• Waxes, not water, for construction Unfortunately water with its temperature transitions at 0C and 100C (32 and 212F) is not suitable for use in construction. In such situations waxes are used, whose melting points can be flexibly adjusted according to the application. BASF’s solution for safely inserting latent heat stores into building materials of all kinds is microencapsulation. Tiny globules of wax 2 to 20 microns in diameter are coated with a layer of extremely hard plastic. These microcapsules are completely sealed, safe to process and free of formaldehyde. In addition, the resultant materials are well suited for further treatment – they are impervious to grinding, drilling, cutting, etc. since their small size makes them virtually indestructible.The encapsulation process also protects the wax in its very pure form, meaning the high heat storage capacity of 110 kJ/kg is permanently guaranteed. Measurements at the Fraunhofer Institute for Solar Energy Systems (ISE) in Freiburg have confirmed this. In principle it can be manufactured to any switching temperature. BASF’s Micronal® DS 5000 X absorbs the ambient heat energy at around 26C (79F). This temperature has been confirmed by computer simulations to be optimal for passive summer heat reduction in buildings. A material with a switching temperature of 23C (73F) is also available for situations where PCM is to be used as part of a climate control concept.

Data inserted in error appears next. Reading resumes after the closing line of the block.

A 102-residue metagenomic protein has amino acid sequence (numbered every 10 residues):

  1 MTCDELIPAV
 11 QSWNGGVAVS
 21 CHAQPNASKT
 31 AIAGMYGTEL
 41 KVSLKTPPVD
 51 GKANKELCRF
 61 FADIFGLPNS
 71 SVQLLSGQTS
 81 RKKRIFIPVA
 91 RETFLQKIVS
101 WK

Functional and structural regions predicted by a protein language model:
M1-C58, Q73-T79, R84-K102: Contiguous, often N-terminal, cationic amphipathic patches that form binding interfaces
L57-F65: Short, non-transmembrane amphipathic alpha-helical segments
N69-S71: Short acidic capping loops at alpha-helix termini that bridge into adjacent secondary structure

• Fire ReactionAs PCM’s are oil based waxes there are obvious concerns about performance in a fire. Containing the PCM in a metal ceiling tile helps to protect it from flames and also stops some smoke and droplets to escape.When using PCM plasterboards a second layer of plasterboard must be used to give the fire reaction protection. Any cuts into the PCM boards should be sealed with an aluminium tape.CuttingFor the metal ceiling PCM cassettes only full tile modules should be used. The product should not be cut for perimeter cuts or have holes cut into it for services. This will reduce the fire reaction performance. Tiles that have been cut should not be used in the ceiling, they can be recycled easily in main stream recycling streams for steel and plasterboard.Health concernsAs the PCM is microencapsulated there are no concerns about the material leaking out of a product, hence why the product can easily be recycled.InstallationThe PCM cassettes are heavy panels some weigh up to 9Kg each. Care must be taken when moving them around and when installing into the grid system.The cassettes can be installed into a standard suspended ceiling grid, however additional supports may be required. Typically hangers at 1m centres and main runners at 600mm centres.MaintenanceCleaning of the PCM cassettes is the same as for any metal ceiling tile, a damp cloth or a duster in most instances. Mild detergent for stubborn stains.The PCM itself needs no maintained as it is a passive solution and will work continuously for over 30 years.